The Trouble with Privilege

30 Aug

The trouble with privilege is that until somebody explains it to you, you don’t know you have it. And even when somebody explains it to you, sometimes you are too scared to admit that you are wrong, and you refuse to accept that you have it. Privilege is many things wrapped up into one, big arrogant ball.

Privilege is what allows men like Akin to make comments like “legitimate rape.” It’s what allows the rich to say success is all about hard work. It’s what allows heterosexuals to say that sexuality is a choice. It’s what allows white folks to ignore the correlation between skin colour, poverty, and rates of incarceration. It’s what allows anti-choicers to say that unplanned pregnancies are a result of “irresponsibility,” and then turn around and get abortions because it wasn’t their fault they ended up with an unplanned pregnancy. Privilege is what allows people to walk through this world viewing everything as black and white and pretending that their lives are successful because of the choices they made, and that the lives of the less fortunate are that way because they made bad choices. Arrogance is what allows those same people who end up in a bad spot blame somebody else for their circumstances, while still blaming those in their situation for their circumstances.

The trouble with privilege is that it is insidious. Unless you are watching for it, privilege sneaks into your thought processes and you never even know it. The trouble with identifying privilege is that it forces you to change your entire worldview; to abolish a belief system that you have held for decades; to accept that you are a white, successful, middle-class+ individual with a home, a good job, and money for vacations in large part because of blind dumb luck. Luck that you were born in a wealthy country and not an impoverished one. Luck that you were born with the privileges associated with being white, rather than the barriers that come with being black or latino. Luck that you were born a man and not a woman because your chance: of an unplanned pregnancy is zero, of being raped is slim, of being paid less for equal work is low, of having your body more regulated than food production is unlikely, or of being made to feel that you are less human than a collection of cells is unfathomable.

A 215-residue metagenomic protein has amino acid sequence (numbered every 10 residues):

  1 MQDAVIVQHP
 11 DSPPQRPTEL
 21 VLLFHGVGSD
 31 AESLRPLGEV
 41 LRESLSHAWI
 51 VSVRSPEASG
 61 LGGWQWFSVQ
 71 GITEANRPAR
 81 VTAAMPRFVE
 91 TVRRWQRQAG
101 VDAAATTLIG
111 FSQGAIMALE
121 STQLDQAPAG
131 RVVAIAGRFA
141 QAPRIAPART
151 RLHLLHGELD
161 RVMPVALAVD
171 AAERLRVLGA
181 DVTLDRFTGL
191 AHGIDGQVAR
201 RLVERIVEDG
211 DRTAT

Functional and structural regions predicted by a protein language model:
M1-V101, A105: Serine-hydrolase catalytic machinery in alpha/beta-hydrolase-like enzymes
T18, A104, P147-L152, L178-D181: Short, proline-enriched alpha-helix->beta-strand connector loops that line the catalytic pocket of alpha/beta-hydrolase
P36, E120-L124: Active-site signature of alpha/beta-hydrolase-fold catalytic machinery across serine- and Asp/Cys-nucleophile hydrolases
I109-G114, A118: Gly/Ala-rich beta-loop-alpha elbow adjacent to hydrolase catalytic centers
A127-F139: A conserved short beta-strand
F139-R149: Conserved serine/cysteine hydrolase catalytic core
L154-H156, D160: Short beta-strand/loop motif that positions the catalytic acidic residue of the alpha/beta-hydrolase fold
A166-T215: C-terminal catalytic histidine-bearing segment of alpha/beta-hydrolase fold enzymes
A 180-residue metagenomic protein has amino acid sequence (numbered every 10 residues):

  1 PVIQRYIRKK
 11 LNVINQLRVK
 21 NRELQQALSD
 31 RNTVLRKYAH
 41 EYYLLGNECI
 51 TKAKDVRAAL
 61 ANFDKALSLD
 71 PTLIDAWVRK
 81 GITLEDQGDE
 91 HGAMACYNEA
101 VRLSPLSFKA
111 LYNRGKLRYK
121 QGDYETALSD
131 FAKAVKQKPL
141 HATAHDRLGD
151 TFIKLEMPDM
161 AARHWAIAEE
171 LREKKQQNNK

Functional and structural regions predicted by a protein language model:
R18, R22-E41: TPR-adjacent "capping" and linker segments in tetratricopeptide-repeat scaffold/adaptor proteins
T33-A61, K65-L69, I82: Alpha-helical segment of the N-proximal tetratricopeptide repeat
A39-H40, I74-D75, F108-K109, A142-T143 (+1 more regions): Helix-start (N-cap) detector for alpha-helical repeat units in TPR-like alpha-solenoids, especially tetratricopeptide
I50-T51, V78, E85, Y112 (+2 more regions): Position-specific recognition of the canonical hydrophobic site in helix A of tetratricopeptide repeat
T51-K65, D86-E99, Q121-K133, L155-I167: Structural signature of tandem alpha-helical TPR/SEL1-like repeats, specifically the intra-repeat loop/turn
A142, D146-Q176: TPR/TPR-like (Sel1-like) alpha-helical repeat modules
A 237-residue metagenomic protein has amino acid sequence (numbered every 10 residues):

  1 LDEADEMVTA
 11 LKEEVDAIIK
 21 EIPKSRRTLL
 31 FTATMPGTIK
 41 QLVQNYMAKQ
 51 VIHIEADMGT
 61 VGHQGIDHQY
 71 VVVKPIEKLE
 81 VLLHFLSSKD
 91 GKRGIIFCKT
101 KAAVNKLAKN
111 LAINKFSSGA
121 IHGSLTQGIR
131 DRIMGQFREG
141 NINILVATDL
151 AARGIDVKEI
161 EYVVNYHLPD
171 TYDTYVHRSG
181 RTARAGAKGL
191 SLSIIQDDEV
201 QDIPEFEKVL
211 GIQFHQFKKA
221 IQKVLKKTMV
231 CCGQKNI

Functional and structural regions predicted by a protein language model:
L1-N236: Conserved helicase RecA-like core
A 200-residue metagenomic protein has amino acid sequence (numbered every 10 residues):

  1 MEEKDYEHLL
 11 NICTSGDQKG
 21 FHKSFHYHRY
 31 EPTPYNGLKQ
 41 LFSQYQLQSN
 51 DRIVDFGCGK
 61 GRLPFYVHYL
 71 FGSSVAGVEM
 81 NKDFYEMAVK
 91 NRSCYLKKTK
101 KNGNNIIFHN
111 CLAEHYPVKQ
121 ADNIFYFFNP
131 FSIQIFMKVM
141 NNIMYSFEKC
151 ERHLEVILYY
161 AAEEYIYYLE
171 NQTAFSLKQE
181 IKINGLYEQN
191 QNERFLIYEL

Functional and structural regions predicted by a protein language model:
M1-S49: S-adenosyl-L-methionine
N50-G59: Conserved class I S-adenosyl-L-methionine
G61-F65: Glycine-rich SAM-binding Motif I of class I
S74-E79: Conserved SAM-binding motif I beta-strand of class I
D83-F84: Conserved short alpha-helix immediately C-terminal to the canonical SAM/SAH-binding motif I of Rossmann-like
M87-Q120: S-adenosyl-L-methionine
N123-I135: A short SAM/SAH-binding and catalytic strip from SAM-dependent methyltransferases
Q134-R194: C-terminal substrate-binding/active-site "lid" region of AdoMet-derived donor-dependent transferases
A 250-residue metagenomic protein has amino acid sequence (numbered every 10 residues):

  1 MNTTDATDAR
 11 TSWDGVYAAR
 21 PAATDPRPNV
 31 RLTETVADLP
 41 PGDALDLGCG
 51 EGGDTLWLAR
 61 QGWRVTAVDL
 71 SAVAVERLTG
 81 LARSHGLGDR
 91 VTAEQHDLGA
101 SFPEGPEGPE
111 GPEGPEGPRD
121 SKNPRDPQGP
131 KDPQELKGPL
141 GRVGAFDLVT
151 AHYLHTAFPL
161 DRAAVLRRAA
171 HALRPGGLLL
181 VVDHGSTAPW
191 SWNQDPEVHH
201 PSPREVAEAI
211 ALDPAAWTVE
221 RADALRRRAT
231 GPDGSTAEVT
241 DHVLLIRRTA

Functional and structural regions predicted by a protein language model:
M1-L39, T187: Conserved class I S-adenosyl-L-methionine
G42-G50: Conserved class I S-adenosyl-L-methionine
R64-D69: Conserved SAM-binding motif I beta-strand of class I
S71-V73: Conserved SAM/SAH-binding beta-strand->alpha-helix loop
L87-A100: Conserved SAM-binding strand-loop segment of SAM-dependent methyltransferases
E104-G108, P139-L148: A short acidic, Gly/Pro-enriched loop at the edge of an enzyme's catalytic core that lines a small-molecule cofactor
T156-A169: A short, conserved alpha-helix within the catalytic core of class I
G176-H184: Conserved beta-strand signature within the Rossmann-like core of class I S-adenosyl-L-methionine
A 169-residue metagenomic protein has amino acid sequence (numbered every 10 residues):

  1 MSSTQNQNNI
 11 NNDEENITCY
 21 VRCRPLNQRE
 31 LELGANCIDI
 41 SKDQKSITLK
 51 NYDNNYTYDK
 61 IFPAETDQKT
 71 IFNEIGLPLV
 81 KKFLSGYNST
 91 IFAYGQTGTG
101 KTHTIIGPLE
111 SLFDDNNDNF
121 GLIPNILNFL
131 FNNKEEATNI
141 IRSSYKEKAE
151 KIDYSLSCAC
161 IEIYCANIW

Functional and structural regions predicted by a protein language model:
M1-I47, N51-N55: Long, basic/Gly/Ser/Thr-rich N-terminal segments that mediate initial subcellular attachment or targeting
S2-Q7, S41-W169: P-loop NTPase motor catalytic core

If you don’t think you have privilege, ask yourself: was I born in North America? Am I white? Am I a member of the dominant religious group (in my city/town/country)? Am I heterosexual? Am I middle class, or more than middle class? Do I have a post-secondary education? Do I own a home or car? Is that a reasonable prospect for me? Do I have a future? Do my children have a future? Do I ever go to bed hungry? Do I ever have to choose rent vs. food? If your answer is yes to all but the last two questions, you are privileged. If you can accept that you have privilege, and you acknowledge that none of your answers to those questions was based on “choice,” then you can be part of the solution. You know that non-white folks have significantly higher rates of poverty and incarceration, and that neither are “choices.” I urge you to take the time to point out privilege to all your friends and family whenever they suggest that the difference between poverty and middle class, between a future for you and your children, vs. no future, has very little to do with choice, and is almost entirely due to luck, and the associated privilege that comes with it.

Do not feel guilty for your privilege. Acknowledge it and work to teach others about theirs, and work to help overcome the benefits you reap from it. Work to make the lives of those with less/no privilege better. Vote for the party that does not punish the poor for being poor, or women for being women, or homosexuals for being homosexual. Demand that your government acknowledge that these are not choices, that they are not “bad decisions,” and that they are not deserving of punishment.

The amazing thing about Abortion Gang is that we have a private email listserv that allows us to review each others work and point out each others privileges, and we can accept it when it’s pointed out to us without getting defensive. Unfortunately, this is a very rare quality of our group. Make it a part of your group too.

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